To feel yourself in good shape, sensual and healthy women of all ages need to have strong and flexible pelvic floor muscles.
After the birth of your baby, you should begin pelvic floor muscle training as soon as you can. Always try to “brace” your pelvic floor muscles (squeeze up and hold) each time before you cough, sneeze or lift the baby. This is called having “the knack”. As women grow older, the pelvic floor muscles need to stay strong because hormone changes after menopause can affect bladder control. As well as this, the pelvic floor muscles change and may get weak. A pelvic floor muscle training plan can help to lessen the effects of menopause on pelvic support and bladder control.
Pelvic floor muscle training may also help women who have the urgent need to pass urine more often (called urge incontinence).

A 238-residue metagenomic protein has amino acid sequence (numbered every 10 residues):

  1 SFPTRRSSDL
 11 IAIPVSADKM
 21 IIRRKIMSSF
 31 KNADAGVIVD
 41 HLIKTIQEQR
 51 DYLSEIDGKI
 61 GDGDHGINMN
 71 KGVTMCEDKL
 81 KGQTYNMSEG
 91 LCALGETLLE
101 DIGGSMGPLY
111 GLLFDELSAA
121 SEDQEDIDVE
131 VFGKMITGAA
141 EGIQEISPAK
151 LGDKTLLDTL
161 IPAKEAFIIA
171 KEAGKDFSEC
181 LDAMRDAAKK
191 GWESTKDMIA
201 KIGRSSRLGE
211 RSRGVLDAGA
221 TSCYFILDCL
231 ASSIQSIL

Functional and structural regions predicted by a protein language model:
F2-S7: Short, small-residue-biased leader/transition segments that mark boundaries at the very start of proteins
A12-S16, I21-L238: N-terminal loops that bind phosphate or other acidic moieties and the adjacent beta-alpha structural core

Pelvic floor muscles are responsible for:
1. The pleasurable muscle contractions felt in the genitals during orgasm. Orgasms feel bigger and stronger when the pelvic floor muscles are strong and flexible.
2. Comfortable vaginal penetration. Flexibility of the pelvic floor muscles is important for comfortable penetration.
3. Keeping urine inside the bladder at moments of unexpected belly pressure (laughing, coughing, lifting, sneezing, jumping).
4. Keeping stool inside the rectum until you consciously relax your pelvic floor to allow it to pass.
Benefits of pelvic floor workouts.
Santelle® Fitness programs include the exercises for developing pelvic floor muscles to help you:
- Make your sexual life more exciting, increased sexual sensation and orgasmic potential
- Become more sensual and sexy
- Eliminate menstrual pain
- Better live your menopause
- Reducing the risk of prolapse ('sagging' of internal organs)
- Better recovery from childbirth and surgery
- Improve your bladder & bowel control
- Increase social confidence and quality of life
There are lots of ways pelvic floor muscle exercises can improve your life – increased sexual satisfaction, confidence performing daily activities without leaking. With all these benefits, the question really should be, why aren’t you exercising your pelvic floor?